“It seems too generous of a prize for my actions, for I see no greater treasure in the kingdom.”

I couldn’t believe I had spoken those words. I turned red with embarrassment.


The king smiled as he stepped past me. “It is the opportunity you have earned. It does not come without some sacrifices. You must follow our religion and traditions, which includes a stipulation that if she dies before you, you will be placed in her crypt with her body to die as well.”


I did not hear his words. Her beauty and my desire for her made everything else seem distant. I shook my head as I smiled at her. She smiled back as if to acknowledge the attraction was mutual. The king had finished his speech as I stared at my prize.


“Sir Quinten, do you agree to all the terms of this union?”


I foolishly answered a resounding “Yes, I do.”


The king clapped his hands. “It’s decided then. On the morrow, I will wed Quinten to Marian. Take Quinten to the guest quarters, have him cleaned and dressed appropriately. Then escort him to the chapel where he will pray, reflect, and prepare for the ceremony.”


The king wrapped his arms around me. “Welcome to the throne, my boy.”


Archibald escorted me to the east wing to a large bedroom. The bed was, as expected, four pillars, drapes, and silk sheets. The right of the room had a large basin with two naked women who stood in the bath holding soaps and fragrances. My senses returned to me, and the gravity of the situation my hormones had led me into flooded my brain with questions.


“Archibald, what is wrong with her?”


“Absolutely nothing Quinten, why?”


“You are the king’s first and most trusted. Why haven’t you married her and lay a claim to the throne?”


“I have no interest in the throne and my heart belongs to another. Oh, there have been suitors and others with promise, none would tie their destiny to the bride. None had your courage.”


I pointed at the bath area. “What am I to make of all this?”


“I owed you father a great debt, which is now owed to you. You have two tests before the marriage. The women in the bath are here to tempt you. If you control your desires while they bathe you, then you must pray nonstop in the chapel. Not a wink of sleep until the ceremony.”


I looked at the women. The princess had robbed me of my desire for any other woman. “The bathing is not a problem, not sleeping is another matter entirely.”


“The rules of the contest are simple. Your bath can last as long as you wish. Once you enter the chapel, you must remain awake.” I looked at Archibald with a raised brow. “What I’m saying, Quinten, is sleep in the bath. When you wake, I will take you to the chapel.”


The urge to sleep had grown every minute. I no longer cared whether Archibald was truthful, my mind needed rest and my body sleep. I stripped my clothes and stepped into the bath waters. I laid my head back on a rolled-up towel as the women began washing me. I closed my eyes as my body fell into a deep sleep.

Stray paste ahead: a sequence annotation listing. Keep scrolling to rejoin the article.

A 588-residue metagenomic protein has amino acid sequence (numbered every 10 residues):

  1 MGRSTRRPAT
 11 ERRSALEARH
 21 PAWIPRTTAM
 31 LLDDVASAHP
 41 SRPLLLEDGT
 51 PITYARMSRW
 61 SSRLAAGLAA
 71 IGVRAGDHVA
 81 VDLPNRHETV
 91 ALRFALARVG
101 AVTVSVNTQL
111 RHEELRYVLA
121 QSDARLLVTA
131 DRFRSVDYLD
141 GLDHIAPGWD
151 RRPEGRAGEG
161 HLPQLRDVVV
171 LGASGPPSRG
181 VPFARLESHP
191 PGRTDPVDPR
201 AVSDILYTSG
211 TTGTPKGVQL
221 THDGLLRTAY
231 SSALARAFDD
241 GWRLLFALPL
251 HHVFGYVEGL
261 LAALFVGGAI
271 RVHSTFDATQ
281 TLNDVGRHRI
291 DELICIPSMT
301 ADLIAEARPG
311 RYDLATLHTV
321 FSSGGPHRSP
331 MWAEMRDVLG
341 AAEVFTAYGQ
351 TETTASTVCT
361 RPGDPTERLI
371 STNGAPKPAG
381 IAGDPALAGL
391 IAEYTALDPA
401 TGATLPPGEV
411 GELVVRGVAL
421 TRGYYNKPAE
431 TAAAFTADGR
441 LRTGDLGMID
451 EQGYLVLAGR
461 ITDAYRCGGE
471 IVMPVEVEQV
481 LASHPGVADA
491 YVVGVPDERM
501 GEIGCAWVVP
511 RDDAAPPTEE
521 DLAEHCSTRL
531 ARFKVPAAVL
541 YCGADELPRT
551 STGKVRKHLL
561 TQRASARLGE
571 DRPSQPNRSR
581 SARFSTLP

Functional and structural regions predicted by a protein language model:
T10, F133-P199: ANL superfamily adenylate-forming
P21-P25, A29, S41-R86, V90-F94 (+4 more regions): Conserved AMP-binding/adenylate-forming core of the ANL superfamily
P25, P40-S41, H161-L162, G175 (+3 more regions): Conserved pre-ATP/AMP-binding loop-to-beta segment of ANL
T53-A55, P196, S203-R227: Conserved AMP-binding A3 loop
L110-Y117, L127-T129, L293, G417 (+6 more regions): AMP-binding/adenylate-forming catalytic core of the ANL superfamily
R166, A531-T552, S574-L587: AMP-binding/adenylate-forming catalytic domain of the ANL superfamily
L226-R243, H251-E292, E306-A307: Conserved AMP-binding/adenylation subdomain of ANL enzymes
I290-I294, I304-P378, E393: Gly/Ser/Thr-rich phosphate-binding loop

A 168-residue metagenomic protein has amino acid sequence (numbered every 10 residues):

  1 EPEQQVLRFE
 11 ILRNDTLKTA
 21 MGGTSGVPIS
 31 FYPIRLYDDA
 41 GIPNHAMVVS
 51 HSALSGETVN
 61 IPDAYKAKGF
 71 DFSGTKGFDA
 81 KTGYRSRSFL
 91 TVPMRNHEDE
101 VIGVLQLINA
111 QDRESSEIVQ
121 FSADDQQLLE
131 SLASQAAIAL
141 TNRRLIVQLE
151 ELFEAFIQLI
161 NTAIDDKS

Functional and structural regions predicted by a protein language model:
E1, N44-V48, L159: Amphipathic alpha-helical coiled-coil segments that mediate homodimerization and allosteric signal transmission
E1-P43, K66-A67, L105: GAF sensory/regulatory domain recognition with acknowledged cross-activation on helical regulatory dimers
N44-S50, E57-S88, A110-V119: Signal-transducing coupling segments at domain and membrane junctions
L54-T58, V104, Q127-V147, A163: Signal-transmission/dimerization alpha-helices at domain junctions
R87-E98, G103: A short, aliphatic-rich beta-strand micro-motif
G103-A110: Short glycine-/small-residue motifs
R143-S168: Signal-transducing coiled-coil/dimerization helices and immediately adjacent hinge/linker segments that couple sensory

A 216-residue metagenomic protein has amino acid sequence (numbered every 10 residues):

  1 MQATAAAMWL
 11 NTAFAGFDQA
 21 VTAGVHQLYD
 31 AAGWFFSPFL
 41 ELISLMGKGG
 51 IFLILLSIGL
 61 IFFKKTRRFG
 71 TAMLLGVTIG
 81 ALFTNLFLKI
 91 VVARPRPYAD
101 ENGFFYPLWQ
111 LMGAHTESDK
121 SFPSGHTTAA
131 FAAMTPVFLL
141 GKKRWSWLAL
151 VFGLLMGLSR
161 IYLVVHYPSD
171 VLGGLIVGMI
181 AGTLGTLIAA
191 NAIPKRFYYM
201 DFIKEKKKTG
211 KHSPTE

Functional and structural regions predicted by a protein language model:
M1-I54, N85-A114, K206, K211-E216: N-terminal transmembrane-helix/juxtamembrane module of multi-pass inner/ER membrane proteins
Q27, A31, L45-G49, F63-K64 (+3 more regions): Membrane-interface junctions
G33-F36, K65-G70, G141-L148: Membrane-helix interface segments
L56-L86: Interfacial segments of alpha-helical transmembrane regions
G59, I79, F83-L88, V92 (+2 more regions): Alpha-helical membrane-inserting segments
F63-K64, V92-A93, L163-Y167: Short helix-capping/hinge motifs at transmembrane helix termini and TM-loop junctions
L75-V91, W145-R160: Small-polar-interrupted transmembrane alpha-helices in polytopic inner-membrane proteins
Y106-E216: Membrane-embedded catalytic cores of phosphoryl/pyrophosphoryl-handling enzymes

Part 3 of 7


The entire kingdom attended the wedding and spoke of its greatness for years to come. The people loved me and Marian; they said we were far better rulers than the king. The king saw the wonderful things we did for the people of the kingdom and gave us the authority to apply our will. Archibald became my best friend and my personal advisor.


Our love inspired people throughout the world. Life for us was perfect, the only thing missing was a child. I had a special house built on my father’s land where Marian and I would go to spend time together. It was where I planned to start our family and create an heir.


Marian and I rode to the homestead. I dismounted from my horse to help Marian down from hers.


“My dear husband, you still think I need your help to get off a horse?”


“No, but I will not miss a chance to place my hands on my beautiful bride.”


Marian smiled as she slid off the horse into my arms. She kissed me, then pushed me back.


“There will be plenty of time for that. Put the horses away and meet me in the house.”


Marian sauntered into the home while I boarded the horses. I barely lashed the horses before I darted towards the house. I swung the door open, prepared to meet my wife and bed her. I stopped in my tracks when I saw Marian’s body, fallen to the floor, a snake attached to her leg. Its jaws released as Marian’s body shook from the venom. The snake slithered off as I kneeled and wept, watching the life drain from the deep blue eyes of my wife.


Part 4 of 7


The tragedy ran through the kingdom like a gale wind. The future queen had died, and her fate had sealed my fate. I had three days to prepare to be entombed with Marian’s body. I would take provisions and water with me. I would lie with her until my last breath. I would honor my promise and be at her side for all eternity.